Additionally, the campaign taps into the protein trend, touting chocolate milk for its unique carb-to-protein ratio and recovery benefits. Fueled by this and, importantly, brand innovation, flavored milk sales have grown at a significant rate as it’s become increasingly popular as the recovery beverage for a wide audience.
Dairy Foods: But let’s not forget: chocolate milk’s taken its lumps. Some criticize its added sugar and argue that it’s no better than soda. Fair or no?
Miller: Flavored milk contributes only 4%, on average, of the added sugars in children’s diets and provides the same nine essential nutrients as white milk.
Abney: Registered dieticians and athletic trainers will often tell you that after strenuous exercise the body needs protein and carbs to recover. Chocolate milk has the right mix of carbs — including sugars — and protein that athletes need after a hard workout.
Also, it’s important to mention that not all sugar on a label is “added sugar.” Some of these total grams are naturally occurring lactose. Many leading health and nutrition organizations, including the American Academy of Pediatrics, the Academy of Nutrition and Dietetics and other groups, agree that flavored milk is a positive tradeoff for soft drinks, which are the primary source of added sugars in children’s diets. Studies have shown that children who drink flavored milk do not consume more added sugar in their diets, but rather drink more milk overall and meet more nutrient needs.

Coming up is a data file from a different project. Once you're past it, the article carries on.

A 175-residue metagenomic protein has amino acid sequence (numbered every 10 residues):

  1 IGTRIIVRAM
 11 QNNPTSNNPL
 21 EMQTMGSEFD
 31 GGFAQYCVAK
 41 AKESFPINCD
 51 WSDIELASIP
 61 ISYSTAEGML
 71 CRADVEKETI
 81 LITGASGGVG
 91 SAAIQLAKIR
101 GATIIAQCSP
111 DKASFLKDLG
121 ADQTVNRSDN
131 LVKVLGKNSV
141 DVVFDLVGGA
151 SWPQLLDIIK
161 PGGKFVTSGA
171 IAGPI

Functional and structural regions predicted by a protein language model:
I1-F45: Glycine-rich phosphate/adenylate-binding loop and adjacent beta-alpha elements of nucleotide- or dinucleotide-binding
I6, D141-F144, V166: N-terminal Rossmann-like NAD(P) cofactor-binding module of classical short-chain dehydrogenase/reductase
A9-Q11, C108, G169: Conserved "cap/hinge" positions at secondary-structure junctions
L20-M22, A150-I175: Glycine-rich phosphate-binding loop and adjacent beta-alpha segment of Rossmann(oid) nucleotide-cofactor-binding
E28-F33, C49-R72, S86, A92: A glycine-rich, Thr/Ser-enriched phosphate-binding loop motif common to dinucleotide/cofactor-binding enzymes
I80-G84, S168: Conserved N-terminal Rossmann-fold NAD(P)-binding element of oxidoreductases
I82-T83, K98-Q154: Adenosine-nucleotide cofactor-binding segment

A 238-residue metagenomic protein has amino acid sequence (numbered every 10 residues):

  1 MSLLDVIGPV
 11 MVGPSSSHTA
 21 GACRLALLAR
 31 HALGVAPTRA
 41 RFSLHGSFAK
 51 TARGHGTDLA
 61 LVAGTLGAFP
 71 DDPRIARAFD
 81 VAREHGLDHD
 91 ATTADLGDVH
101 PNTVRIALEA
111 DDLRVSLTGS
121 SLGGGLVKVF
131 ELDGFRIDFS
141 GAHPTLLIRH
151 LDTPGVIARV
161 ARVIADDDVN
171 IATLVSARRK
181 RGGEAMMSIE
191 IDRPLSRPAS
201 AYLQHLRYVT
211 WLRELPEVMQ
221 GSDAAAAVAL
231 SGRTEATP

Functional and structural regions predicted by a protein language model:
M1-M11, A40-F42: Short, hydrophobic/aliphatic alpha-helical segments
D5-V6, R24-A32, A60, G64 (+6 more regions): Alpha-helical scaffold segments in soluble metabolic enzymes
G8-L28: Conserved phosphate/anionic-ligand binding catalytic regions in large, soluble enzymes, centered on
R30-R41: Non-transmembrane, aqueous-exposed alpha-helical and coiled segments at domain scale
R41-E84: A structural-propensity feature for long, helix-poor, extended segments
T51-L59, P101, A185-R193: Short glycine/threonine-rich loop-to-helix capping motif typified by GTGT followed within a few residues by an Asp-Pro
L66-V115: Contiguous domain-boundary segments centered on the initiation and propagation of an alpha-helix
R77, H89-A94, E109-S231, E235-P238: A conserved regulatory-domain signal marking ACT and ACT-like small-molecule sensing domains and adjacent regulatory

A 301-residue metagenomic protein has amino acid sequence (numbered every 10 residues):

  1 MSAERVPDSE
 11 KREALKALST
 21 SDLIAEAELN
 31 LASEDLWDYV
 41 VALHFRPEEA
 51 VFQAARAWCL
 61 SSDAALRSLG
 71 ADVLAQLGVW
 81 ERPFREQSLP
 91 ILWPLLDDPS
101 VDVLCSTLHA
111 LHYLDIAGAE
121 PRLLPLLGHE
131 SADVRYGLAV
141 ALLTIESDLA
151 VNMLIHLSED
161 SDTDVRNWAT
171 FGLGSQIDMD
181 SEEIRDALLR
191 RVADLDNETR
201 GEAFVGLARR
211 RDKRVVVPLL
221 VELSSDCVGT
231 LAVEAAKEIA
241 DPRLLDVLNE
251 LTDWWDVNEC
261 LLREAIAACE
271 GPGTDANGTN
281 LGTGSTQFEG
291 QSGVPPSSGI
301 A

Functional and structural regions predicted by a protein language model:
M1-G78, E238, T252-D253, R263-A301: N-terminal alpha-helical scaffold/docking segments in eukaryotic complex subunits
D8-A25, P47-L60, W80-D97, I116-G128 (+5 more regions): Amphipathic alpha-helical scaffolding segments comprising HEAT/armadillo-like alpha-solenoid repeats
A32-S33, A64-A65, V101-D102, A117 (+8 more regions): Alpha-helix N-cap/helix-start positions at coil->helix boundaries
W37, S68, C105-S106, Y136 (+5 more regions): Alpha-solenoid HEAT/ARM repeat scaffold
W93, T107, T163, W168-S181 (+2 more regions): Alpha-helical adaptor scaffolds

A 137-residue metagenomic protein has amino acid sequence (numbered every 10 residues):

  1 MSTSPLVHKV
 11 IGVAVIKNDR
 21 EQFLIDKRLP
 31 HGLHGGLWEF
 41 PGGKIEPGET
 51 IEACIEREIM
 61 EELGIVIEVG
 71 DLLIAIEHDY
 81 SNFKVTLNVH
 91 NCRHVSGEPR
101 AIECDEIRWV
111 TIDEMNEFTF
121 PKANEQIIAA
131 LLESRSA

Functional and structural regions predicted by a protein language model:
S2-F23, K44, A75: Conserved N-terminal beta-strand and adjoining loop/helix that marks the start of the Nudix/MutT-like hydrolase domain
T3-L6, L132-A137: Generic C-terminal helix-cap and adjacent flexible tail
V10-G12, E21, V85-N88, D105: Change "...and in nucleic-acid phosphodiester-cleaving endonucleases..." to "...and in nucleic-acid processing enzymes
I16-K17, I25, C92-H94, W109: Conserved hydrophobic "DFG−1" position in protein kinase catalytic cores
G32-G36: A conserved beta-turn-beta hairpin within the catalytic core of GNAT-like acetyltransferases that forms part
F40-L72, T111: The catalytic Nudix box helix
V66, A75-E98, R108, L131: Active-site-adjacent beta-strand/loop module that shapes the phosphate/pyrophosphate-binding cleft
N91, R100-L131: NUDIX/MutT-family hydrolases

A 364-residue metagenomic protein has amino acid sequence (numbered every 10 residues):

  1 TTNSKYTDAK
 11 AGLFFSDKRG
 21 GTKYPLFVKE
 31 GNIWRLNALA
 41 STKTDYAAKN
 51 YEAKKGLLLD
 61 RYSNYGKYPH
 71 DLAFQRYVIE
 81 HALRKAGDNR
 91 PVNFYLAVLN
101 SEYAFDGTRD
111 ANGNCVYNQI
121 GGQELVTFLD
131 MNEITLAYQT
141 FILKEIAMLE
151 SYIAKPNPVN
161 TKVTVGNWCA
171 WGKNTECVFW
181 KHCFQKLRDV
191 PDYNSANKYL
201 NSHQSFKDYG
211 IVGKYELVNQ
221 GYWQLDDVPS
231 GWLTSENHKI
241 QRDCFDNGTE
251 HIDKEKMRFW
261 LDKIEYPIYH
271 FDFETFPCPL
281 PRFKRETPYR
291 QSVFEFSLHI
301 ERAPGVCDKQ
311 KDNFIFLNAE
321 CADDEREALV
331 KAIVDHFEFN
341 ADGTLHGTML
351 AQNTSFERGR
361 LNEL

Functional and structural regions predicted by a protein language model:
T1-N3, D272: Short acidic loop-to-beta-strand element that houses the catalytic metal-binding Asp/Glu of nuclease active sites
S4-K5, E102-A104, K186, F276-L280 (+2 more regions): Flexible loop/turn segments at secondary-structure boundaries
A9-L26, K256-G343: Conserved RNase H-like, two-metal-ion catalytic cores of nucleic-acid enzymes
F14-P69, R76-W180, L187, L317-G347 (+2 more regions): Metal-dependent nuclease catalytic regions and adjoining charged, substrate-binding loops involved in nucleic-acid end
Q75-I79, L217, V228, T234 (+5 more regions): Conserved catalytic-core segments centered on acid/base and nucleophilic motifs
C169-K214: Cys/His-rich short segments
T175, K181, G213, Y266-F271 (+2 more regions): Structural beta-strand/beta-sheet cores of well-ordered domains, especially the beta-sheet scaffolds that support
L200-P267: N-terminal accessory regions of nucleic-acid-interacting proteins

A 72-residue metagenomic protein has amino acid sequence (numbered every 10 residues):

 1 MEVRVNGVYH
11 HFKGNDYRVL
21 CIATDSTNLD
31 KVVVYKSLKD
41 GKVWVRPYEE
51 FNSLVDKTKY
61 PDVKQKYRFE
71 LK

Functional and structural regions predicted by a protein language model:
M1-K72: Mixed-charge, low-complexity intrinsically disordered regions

Miller: Still, the dairy community has been working proactively to improve flavored milk.
Dairy Foods: How so?
Miller: Since 2007, the U.S. dairy industry has reduced added sugars by about 55% in the flavored milk offered in schools. Today, the majority of flavored milk available in schools is 150 calories or less, with an average of 122 calories — just 25 more than in white milk.
Dairy Foods: But reducing sugars in chocolate milk is tricky. How are formulators making progress?
Wade Schmelzer, principal scientist, Cargill, Wayzata, Minn.: Consumers seek reduced-sugar options, but still want great taste. Dramatic improvements in the sweetness quality of next-generation stevia sweeteners make it possible for dairy manufacturers to achieve deeper sugar reductions than ever before. For instance, replacement of 2% to 3% sugar in chocolate milk was feasible using traditional stevia-leaf extracts. [But one stevia product] can replace over 6% of the sugar.
Dairy Foods: Besides trimming sugar levels, how else is chocolate milk evolving?